The nickname “The Untouchables” comes from an unlikely source. Charles Schwartz, the reporter who coined the name, took it from a news story about Mahatma Gandhi’s efforts to free the people at the lowest level of India’s social class system, also called the untouchables.
27. Dangerous Work
Trying to take down mobsters is dangerous work, and Ness wasn’t immune to some of the perils of the job. He had his car stolen three separate times, his office phone line was tapped, his parents watched, and three assassination attempts were made on Ness as well—but that wasn’t the worst part. One of Ness’s friends, who was an informant, got shot in the face four times.
Luckily for Ness, he himself was never injured, which makes untouchable a fitting nickname in a different way.
28. Ness Fest
Beginning in 2018, the town of Coudersport, Pennsylvania launched a three-day festival celebrating the life of Eliot Ness, who lived there for the last two years of his life. The festival has included a parade, Roaring 20s activities, a talent show, historical tours, and for the first time in 2019, a reunion of descendants of the untouchable agents who served with Ness.
Don’t forget your costume!
29. Facts First
In December 1935, a 33-year-old Ness was sworn in as the youngest safety director in the city’s history. The headline of the Plain Dealer, Cleveland’s local paper, read “Facts First, Then Talk, Says Ness” and reported that he intended to be “as conservative as possible” until he’d educated himself fully on the goings-on of the police and fire departments.
The paper also predicted that he’d create a “tremendous explosion with after-effects to last for years,” which he totally did.
30. The New Untouchables
Ness’s first task as Public Safety Director in 1935 was to clean up the totally corrupt police department. With funding from an anonymous group of businessmen known as the “Secret Six,” he worked to form his own version of the Untouchables in Cleveland. With 34 agents under his direction, he started investigating dishonest cops.
Their results were astonishing. His investigations led to 15 officers being brought to trial and another 200 crooked police being forced to resign. That’s getting the job done!
As part of his efforts to clean up the police department, Ness implemented several new procedures for the department to make sure that his new officers would be well-equipped to do their jobs. He created a police training academy with a revised and more difficult civil service test. He wanted each officer fingerprinted and their character investigated, and he tested their personalities and their physical abilities.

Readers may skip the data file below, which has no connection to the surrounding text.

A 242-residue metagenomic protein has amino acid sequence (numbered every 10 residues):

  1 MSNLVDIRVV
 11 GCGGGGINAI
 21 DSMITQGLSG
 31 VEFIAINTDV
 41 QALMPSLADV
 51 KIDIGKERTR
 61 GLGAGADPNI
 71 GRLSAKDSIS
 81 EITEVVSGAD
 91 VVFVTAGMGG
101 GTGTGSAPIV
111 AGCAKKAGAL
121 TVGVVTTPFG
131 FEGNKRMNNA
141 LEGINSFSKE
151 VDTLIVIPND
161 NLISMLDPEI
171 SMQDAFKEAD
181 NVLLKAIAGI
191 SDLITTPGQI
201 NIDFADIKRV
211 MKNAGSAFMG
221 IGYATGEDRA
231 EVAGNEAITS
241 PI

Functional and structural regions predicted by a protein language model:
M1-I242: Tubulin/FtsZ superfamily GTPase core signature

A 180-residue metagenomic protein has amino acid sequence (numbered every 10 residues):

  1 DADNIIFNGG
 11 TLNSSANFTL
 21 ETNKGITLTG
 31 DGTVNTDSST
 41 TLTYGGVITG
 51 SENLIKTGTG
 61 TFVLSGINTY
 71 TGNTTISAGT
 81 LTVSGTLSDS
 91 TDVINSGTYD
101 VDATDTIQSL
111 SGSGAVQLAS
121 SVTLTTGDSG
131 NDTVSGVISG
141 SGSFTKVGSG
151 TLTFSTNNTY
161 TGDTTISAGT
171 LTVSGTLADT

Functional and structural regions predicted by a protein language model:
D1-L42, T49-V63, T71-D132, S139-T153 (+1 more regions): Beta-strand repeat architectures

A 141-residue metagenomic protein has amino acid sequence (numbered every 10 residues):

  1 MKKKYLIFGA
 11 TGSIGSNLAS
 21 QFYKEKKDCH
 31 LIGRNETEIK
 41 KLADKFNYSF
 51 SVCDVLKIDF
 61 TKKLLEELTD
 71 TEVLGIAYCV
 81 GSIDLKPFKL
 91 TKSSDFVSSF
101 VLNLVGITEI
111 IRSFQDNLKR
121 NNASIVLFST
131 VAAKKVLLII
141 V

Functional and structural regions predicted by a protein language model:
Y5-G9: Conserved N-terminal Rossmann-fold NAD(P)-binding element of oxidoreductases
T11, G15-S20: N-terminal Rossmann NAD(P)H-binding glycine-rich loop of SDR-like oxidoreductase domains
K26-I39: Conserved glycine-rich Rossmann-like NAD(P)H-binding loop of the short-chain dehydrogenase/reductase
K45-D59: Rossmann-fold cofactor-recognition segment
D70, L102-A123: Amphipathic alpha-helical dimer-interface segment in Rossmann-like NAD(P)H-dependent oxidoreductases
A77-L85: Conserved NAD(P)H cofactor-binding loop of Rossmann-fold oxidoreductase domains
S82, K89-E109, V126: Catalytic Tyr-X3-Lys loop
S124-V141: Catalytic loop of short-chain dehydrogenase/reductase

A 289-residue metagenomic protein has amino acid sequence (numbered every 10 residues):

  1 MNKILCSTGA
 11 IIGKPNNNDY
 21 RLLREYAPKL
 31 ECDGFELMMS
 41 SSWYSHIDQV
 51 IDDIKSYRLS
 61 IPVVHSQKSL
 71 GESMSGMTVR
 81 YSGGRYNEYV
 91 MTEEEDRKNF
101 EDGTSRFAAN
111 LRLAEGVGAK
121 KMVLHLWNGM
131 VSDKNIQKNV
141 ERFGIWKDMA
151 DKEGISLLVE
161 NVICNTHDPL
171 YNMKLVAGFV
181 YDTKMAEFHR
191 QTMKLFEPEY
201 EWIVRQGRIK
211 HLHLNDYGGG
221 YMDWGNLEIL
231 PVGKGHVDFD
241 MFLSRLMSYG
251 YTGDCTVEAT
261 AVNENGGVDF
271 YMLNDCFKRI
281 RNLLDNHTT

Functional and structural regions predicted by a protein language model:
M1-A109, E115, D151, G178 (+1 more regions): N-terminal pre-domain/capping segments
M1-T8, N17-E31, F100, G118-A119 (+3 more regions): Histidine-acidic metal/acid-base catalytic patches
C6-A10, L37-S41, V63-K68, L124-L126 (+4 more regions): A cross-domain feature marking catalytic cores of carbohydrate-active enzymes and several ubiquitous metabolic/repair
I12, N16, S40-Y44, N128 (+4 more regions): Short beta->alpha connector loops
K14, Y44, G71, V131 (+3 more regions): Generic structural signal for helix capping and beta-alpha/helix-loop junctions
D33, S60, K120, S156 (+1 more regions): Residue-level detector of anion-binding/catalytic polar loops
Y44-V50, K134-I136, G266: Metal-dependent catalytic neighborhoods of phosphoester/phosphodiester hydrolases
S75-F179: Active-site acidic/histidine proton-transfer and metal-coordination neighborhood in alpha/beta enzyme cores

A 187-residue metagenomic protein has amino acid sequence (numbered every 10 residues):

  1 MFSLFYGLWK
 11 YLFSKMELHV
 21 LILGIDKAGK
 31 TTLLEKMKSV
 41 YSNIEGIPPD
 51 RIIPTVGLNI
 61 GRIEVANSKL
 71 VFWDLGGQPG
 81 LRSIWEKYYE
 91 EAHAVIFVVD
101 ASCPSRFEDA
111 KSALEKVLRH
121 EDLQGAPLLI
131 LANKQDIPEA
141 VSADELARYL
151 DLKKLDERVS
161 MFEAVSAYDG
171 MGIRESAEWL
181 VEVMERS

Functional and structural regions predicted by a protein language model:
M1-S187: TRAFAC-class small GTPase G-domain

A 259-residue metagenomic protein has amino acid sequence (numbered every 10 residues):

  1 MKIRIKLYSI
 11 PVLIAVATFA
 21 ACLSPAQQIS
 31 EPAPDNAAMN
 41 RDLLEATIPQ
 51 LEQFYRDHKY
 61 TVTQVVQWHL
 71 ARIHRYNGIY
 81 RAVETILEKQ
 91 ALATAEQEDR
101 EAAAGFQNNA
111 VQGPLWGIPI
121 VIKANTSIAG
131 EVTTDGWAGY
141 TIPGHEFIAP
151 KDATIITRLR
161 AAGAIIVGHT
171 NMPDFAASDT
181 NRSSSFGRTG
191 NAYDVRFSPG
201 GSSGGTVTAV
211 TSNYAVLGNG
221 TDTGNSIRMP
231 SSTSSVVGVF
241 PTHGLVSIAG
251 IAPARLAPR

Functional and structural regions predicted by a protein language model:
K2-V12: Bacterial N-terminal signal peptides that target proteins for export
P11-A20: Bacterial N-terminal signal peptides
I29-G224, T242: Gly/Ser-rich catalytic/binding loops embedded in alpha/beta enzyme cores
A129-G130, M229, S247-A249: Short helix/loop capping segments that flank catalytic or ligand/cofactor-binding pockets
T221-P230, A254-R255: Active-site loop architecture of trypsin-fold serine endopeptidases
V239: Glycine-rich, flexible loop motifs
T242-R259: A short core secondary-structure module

He also insisted on a 2-year-probation for all new officers, which gave them time to prove themselves capable and worthy of the job. It must have worked because within 18 months, crime in the city dropped 25% and arrests and convictions increased by 20%.
32. Traffic Control
Funnily enough, one of Ness’s greatest achievements during his time in Cleveland was getting the traffic problem under control. Cleveland was the second-worst American city for traffic-related deaths and injuries with a staggering 250 deaths per year. He established traffic court, created a process for immediately testing suspected drunk drivers with immediate arrests if they were found to be drunk, and implemented harsh penalties for any officers found adjusting tickets.
By 1939, Cleveland had gone from second-worst to the safest city in the US, all thanks to his efforts.
33. Childhood Nickname
As a child, Ness was known to be a better dresser than most of the other children in his school, earning him the nickname “elegant mess.”
34. Unsolved Mystery
During his tenure as Safety director of Cleveland, the city was being terrorized by a brutal murderer known as the Torso Killer. No suspect was ever named or brought to trial, but Ness still tried to claim credit for solving the murders. Sounds like a slight exaggeration.
35. Dead Broke
Ness’s death in 1957 was far from notable. He dropped dead of a heart attack at age 54, leaving behind an estate that was an estimated $8,000 in debt. They were so broke that his widow couldn’t’ afford to have him buried, and had to have the body cremated and returned to her and her son in Cleveland.
36. Eliot Who?
At the time of his death, Ness’s name had become so forgotten that The New York Times didn’t even publish an obituary. His home paper The Chicago Tribune did mention it, but got his age wrong. Hardly what you’d expect for the modern-day hero.
37. Truth or Myth?
In Cleveland, a popular story about Eliot Ness claims that the bullet holes in the bar of the Great Lakes Brewing Co.’s brewpub were caused either by bullets meant for him or fired by him. Nobody knows for sure whether Ness would even have frequented a place like that, but the legend led the tavern to name an amber lager after him.